Eric Kittles figured it wouldn’t cost him more than couple of minutes to see whether he had any money coming to him.
After all, nothing ventured, nothing gained.
“It was a fishing expedition,” he said. “I didn’t really think there would be anything. I was very surprised my name was on the list.”
Kittles learned he’d once overpaid a utility bill, and for whatever reason, the extra amount never made it back to him.
Until he checked the website of the Office of State Comptroller, which holds onto unclaimed money until the rightful owners are found.
“I would suggest anyone go through the process,” he said. “You never know.”
Kittles, who works at the Boys & Girls Club on Genesee Street, took advantage of an event June 29 with Comptroller Thomas DiNapoli and state Assemblyman Demond Meeks to help residents learn whether there were unclaimed funds in their name.
The money can come from a life insurance policy that family didn’t know existed or forgot about, a bank account from a person who died suddenly or didn’t have his or her affairs in order or even bail money that wasn’t claimed after the person returned to court.
People can check anytime at the website www.osc.state.ny.us/unclaimed-funds.
DiNapoli had staff on site to help people look up their names or those of relatives and to navigate the process of making a claim.
People also can call (800) 221-9311. If you’re struggling with the website or need other help, call the regional office at (315) 428-4583.
There is no charge to look up whether you have money coming to you or to reclaim funds from the state.
New York state is holding onto $17 billion from more than 44 million languishing accounts that it’s trying to return to rightful owners. In Monroe County, more than 243,000 accounts have more than $108 million.
“Just recognizing that it’s really trying times and anything that will account for a leg up of sorts, that will assist people, we’re in support of that,” Meeks said. “If a person knew there was money out there that belonged to them, they would definitely want to take advantage of it.”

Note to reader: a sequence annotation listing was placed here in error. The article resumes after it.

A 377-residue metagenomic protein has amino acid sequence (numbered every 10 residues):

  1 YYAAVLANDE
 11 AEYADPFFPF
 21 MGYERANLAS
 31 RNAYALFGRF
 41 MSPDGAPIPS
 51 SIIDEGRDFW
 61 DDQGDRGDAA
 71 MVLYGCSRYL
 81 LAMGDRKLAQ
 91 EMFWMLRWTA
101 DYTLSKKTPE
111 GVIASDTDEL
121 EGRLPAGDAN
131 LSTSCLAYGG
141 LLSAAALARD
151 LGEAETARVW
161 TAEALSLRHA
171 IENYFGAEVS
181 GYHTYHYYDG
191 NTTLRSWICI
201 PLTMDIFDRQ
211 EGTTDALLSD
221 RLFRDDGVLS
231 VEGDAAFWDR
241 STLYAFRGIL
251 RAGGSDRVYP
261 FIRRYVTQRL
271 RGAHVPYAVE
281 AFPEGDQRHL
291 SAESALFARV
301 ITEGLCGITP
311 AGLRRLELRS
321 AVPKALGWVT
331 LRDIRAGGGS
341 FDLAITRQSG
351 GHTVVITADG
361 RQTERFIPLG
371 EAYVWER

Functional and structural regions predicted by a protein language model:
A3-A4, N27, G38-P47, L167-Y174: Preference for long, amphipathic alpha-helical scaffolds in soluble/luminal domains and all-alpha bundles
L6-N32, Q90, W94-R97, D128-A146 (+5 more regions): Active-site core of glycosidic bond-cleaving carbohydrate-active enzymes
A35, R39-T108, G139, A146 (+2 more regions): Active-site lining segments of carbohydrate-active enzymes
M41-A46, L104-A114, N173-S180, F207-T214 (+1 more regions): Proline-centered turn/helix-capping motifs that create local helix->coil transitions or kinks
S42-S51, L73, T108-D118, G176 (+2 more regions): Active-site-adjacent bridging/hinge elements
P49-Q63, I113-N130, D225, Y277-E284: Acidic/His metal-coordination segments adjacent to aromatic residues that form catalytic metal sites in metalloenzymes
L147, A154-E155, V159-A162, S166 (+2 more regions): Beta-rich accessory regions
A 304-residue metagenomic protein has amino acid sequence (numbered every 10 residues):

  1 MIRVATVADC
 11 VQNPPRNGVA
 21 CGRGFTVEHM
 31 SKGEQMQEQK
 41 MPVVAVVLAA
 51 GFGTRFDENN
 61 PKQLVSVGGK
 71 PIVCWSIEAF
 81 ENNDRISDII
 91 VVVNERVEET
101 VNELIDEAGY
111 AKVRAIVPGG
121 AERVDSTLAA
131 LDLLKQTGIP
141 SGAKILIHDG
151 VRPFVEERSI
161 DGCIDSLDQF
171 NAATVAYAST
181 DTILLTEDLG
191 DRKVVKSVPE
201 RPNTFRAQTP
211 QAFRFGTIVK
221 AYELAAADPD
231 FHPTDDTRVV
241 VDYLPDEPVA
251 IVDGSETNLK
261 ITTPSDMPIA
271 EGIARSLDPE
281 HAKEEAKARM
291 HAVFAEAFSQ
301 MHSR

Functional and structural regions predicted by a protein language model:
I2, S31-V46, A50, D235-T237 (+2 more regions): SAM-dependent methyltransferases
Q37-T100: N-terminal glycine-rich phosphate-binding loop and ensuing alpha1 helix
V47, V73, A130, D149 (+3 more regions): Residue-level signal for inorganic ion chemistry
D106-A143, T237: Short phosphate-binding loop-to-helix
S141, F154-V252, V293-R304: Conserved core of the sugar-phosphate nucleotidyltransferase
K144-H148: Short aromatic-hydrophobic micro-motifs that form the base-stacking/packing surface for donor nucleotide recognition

Vicky Porter knew about the event in advance and checked her own name. That came up empty but she found an account in the name of her late father and she received help with what she needs to do to claim the money.
“I just searched and looked up my dad,” she said.
Tysy Hughes and Queen Lockett did not have any accounts in their name, but said it was worth checking.
“I think it’s helpful, especially with this pandemic,” Lockett said. “To find you had something, kudos to those people.”
Meeks said there was one claim in the state for more than $1 million, but most claims are for less than $100. Still, that’s extra money for groceries and gas.
Representatives of the Boys & Girls Club, Catholic Family Center of Rochester, Asbury United Methodist Church and Center for Youth received funds that were due to them and said the money would go back into services for at-risk populations.
DiNapoli said the fact that non-profits have unclaimed funds doesn’t signal any mismanagement. He said the money could be a check that wasn’t cashed or a small bank account that was overlooked. He said organizations should check quarterly to see if they have any money coming back to them.
Meeks said he was not aware of comptroller visiting Rochester to promote unclaimed funds in several years. He said he’d like to make this a regular event and pair it with financial literacy by working with trade unions and other organizations.